New Bridge Strategies: a company that promises to bridge the lucrative world of government contracts and investment opportunities in Iraq, which was a company started by Joe Allbaugh who was the head of FEMA on Sept. 11th.

The greatest negative impact this has had on Americans is the billions of dollars gained from cutting back funding on everything else, from healthcare to education, these dollars are being used - not to pay our troops or to fund actual public positions, but to make former public servants rich, while the hundreds of thousands of people that they swore to serve are slowly dying because they can't afford healthcare and our youth grow less apt and less knowledgeable because No Child Left Behind saves a few bucks that could otherwise go to the pockets of these flagrant and disgusting opportunists.

Another disturbing effect of this privatized military is the ability to hide figures. This is accomplished by these corporations simply not telling the public exactly the things we have a right to know. The fact that these corporations are privately owned, means that they are not accountable to the same regulations as the public military. They simply don't have to tell us how many of their employees die in any given battle, on any given day. They don't have to tell us how high their profits are from this war, so they don't. I want to know.

I want to know how much is being kept in the pockets of these war profiteers who hold positions that should be held by military officials. I want to know where the money is that should go to our children's education, and to caring for our sick and, God damn it, to our wounded heroes dying in hospitals.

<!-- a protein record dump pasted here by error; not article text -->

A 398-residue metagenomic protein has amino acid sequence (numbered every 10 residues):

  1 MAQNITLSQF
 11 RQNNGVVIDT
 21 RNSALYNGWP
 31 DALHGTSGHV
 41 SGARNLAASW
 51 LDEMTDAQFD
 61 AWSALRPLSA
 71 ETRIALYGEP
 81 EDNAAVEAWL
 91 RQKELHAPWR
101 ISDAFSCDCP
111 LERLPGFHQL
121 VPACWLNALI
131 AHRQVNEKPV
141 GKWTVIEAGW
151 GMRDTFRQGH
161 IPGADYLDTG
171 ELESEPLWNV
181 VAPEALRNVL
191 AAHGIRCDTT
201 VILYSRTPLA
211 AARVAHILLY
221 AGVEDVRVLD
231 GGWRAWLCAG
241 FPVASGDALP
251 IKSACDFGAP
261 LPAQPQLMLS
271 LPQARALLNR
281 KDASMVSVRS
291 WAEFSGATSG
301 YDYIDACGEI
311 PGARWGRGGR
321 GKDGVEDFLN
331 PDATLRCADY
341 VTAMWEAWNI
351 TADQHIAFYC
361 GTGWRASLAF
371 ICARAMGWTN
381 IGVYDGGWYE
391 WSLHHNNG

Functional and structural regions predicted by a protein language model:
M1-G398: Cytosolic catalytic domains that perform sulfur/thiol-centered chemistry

So these are the costs of war on this side of the ocean. Half the world away, the war is taking a very different toll. In America we worry about the accumulative war bill of approximately one trillion dollars and the deaths of 4,000 soldiers. Iraqis worry not only about whether or not they can afford what little food there is to buy, but also the approximately 700,000 dead civilians… mothers and fathers, sons and daughters that no longer have their lives. And that number represents deaths caused by war alone. Before this war, the sanctions that were enforced on Iraq killed many more. 1.2 million people as a direct result of medical shortages. In 1996 alone, 4,500 children under the age of 5 died each month, according to UNICEF.

And this was only the result of sanctions held against Iraq in the nineties, its ten years later now and we've been at war for 5 years in Iraq and 7 in Afghanistan and the political, corporate elite don't show signs of slowing down under the current regime of power. But change is on the horizon with the election of a new president comes the hope that we can put a stop to this needless war. And the one thing that Americans can do well is that when there is a cause good enough we can set aside our differences of race, and we can set aside our differences of creed, for we as people recognize that these matters are trivial.

We can rise above this and with one voice be heard!”